I. Course Prefix/Number: EGL 226
Course Name: African-American Literature
Credits: 3 (3 lecture; 0 lab)
III. Course (Catalog) Description
IV. Learning Objectives
A. Identify some of the major works and periods in African-American literature, such as slave narratives, the Harlem Renaissance, and Black Arts Movement.
B. Explain the complexities of race, gender, nationality, and class in the African-American literary tradition.
C. Delineate the social, intellectual, and historical influences specific to the development of African-American literary traditions in America.
D. Interpret the formal elements of these works, using appropriate terminology, such as: theme, conflict, figurative language, etc.
E. Analyze works in the context of their literary, cultural, and historical backgrounds.
F. Synthesize knowledge of genre, formal elements, and background material.
G. Incorporate secondary sources in the analysis and interpretation of literary texts.
V. Academic Integrity
• plagiarism (turning in work not written by you, or lacking proper citation),
• falsification and fabrication (lying or distorting the truth),
• helping others to cheat,
• unauthorized changes on official documents,
• pretending to be someone else or having someone else pretend to be you,
• making or accepting bribes, special favors, or threats, and
• any other behavior that violates academic integrity.
There are serious consequences to violations of the academic integrity policy. Oakton's policies and procedures provide students a fair hearing if a complaint is made against you. If you are found to have violated the policy, the minimum penalty is failure on the assignment and, a disciplinary record will be established and kept on file in the office of the Vice President for Student Affairs for a period of 3 years.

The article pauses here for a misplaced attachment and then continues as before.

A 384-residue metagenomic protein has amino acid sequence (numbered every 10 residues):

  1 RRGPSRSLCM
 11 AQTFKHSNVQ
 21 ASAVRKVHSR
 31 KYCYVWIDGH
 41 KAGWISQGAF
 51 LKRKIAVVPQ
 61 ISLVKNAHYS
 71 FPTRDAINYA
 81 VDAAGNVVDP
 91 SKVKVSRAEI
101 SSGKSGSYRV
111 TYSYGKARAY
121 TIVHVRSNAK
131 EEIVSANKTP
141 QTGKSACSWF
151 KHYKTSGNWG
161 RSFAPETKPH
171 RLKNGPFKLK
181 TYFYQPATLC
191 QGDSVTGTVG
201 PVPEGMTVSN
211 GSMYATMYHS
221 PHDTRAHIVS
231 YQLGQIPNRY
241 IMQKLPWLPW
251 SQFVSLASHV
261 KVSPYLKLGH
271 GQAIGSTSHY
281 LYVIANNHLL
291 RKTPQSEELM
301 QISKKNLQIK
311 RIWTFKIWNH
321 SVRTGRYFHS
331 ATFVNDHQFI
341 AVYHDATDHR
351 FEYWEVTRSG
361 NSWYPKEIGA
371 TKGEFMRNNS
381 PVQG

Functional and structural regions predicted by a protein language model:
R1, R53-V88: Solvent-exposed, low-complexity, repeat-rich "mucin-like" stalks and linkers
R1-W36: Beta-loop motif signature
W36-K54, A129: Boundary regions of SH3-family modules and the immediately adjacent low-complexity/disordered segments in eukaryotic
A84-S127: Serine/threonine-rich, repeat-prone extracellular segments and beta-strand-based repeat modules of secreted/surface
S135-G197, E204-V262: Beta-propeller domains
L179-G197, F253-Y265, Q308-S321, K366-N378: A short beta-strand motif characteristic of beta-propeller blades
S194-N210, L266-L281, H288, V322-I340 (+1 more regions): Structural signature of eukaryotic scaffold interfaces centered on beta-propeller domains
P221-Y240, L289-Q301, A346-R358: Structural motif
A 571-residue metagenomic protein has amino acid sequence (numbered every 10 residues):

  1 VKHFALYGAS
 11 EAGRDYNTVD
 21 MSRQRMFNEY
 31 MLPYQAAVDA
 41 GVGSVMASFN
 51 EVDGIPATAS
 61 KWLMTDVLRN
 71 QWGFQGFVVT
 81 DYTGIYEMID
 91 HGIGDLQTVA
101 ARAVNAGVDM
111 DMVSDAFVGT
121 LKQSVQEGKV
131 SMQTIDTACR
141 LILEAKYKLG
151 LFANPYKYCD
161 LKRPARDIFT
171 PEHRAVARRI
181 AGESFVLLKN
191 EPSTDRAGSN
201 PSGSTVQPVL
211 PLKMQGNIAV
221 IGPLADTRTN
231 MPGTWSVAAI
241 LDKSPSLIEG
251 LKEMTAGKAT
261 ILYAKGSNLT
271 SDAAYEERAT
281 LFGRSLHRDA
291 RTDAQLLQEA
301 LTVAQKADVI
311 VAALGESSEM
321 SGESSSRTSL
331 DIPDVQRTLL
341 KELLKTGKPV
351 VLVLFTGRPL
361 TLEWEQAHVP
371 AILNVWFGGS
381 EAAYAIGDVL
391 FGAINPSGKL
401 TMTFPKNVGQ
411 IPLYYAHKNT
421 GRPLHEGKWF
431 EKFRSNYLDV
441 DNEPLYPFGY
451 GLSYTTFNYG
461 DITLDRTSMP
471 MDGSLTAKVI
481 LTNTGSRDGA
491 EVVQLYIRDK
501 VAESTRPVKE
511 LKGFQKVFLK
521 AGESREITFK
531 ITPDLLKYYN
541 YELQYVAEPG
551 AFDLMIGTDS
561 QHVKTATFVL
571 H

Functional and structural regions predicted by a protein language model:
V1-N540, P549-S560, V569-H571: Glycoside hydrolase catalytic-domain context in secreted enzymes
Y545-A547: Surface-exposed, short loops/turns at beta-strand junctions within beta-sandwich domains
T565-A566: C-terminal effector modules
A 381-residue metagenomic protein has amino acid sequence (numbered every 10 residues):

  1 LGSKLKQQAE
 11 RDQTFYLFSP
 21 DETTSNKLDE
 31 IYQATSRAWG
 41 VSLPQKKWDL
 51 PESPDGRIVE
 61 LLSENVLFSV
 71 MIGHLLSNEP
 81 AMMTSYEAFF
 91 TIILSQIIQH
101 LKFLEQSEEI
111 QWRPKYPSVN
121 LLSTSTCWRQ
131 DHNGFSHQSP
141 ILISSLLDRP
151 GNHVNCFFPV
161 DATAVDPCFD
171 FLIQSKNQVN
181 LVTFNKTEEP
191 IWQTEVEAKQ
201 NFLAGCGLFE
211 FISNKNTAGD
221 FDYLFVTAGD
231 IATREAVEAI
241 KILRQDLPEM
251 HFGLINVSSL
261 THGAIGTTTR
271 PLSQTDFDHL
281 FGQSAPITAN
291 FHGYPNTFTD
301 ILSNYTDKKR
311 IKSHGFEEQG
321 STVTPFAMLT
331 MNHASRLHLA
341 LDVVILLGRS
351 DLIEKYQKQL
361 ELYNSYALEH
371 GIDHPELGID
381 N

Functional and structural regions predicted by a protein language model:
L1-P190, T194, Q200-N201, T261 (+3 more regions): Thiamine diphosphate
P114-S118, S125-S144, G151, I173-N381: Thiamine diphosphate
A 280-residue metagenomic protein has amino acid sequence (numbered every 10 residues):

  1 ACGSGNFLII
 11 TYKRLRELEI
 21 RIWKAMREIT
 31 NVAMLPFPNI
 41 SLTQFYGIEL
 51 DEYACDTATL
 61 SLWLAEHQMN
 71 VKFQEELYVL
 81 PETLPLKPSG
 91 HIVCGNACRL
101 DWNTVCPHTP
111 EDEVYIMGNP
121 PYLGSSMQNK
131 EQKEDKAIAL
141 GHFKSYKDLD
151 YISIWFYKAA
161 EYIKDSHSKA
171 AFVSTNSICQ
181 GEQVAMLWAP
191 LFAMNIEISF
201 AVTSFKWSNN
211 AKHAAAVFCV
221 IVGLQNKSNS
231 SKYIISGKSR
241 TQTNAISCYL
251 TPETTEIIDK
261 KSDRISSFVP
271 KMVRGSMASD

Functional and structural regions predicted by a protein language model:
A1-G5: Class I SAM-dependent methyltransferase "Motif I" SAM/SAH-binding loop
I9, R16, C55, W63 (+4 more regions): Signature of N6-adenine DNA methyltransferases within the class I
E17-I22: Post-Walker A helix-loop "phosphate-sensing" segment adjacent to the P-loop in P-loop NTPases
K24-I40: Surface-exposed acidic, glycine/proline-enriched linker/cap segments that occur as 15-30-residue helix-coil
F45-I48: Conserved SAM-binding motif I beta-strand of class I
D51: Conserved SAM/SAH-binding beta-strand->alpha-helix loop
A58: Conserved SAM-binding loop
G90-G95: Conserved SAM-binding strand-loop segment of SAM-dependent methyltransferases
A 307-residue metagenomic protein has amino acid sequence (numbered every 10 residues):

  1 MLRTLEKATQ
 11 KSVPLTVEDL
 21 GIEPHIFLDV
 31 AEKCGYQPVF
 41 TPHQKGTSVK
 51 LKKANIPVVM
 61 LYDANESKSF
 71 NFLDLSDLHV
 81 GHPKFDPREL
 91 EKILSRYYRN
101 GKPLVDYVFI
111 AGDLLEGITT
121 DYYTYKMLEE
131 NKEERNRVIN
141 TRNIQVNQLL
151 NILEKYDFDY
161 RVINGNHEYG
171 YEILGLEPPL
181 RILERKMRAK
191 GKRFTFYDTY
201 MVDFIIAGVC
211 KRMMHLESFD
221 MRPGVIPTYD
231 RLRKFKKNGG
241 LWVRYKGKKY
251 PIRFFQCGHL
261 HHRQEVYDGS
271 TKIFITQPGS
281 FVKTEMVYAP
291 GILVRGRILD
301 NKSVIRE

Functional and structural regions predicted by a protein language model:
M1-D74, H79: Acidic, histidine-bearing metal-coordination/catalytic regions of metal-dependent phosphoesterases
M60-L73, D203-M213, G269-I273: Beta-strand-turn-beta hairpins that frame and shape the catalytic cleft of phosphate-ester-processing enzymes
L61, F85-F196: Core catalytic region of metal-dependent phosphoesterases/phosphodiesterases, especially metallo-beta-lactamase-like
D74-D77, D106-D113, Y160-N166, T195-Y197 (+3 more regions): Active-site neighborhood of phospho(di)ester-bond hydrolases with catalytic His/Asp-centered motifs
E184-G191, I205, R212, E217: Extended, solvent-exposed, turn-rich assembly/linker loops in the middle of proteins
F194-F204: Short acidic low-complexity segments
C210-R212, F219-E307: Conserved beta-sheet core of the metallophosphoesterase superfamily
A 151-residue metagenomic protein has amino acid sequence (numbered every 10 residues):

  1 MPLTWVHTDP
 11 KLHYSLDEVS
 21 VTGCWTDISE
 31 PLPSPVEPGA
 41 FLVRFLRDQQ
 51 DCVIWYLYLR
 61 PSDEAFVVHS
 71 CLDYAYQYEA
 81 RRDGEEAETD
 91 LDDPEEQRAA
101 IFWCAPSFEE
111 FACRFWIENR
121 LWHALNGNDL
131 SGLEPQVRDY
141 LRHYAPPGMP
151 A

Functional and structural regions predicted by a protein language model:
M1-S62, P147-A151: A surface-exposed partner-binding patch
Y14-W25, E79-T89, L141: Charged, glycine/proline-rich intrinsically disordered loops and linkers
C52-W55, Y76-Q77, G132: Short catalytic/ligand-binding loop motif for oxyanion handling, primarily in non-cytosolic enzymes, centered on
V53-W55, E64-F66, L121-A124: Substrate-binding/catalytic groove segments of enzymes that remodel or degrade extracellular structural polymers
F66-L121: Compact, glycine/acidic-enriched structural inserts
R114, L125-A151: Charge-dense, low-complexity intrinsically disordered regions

Details of the Code of Academic Conduct can be found in the Student Handbook.
VI. Sequence of Topics
Sample outline by chronology:
Week 1-2: The Colonial Period
Introduction to course and course syllabus; oral traditions
Weeks 3-5: Antebellum and Postbellum Literature
Douglass, Jacobs, Dunbar, Chesnutt, Washington,
Weeks 6 -8: Harlem Renaissance
Du Bois, McKay, Cullen, Hughes, Larsen, Hurston, Toomer
Weeks 9-11: Protest Literature
Weeks 12-13:Black Arts Movement
Baraka, Sanchez, Giovanni
Weeks 13-15: Black Women’s Literary Renaissance
Lorde, Walker, Morrison
Sample outline by themes:
Introduction to course and course objectives; oral traditions
Week 2-5 Slavery and Freedom
Wheatley, Equiano, Jacobs, Douglass, Washington
Weeks 6-11 Double Consciousness and the African-American Experience
DuBois, Johnson, Larsen, Ellison
Week 12-16 Race, Class, Gender and Sexuality
Baldwin, Wright, Walker, Morrison
VII. Methods of Instruction
Course may be taught as face-to-face, media-based, hybrid or online course.
VIII. Course Practices Required
IX. Instructional Materials
Suggested anthology: The Norton Anthology of African-American Literature
X. Methods of Evaluating Student Progress
XI. Other Course Information
For whatever information/procedures the instructor holds the student accountable.
If you have a documented learning, psychological, or physical disability you may be entitled to reasonable academic accommodations or services. To request accommodations or services, contact the ASSIST office in the Learning Center. All students are expected to fulfill essential course requirements. The College will not waive any essential skill or requirement of a course or degree program.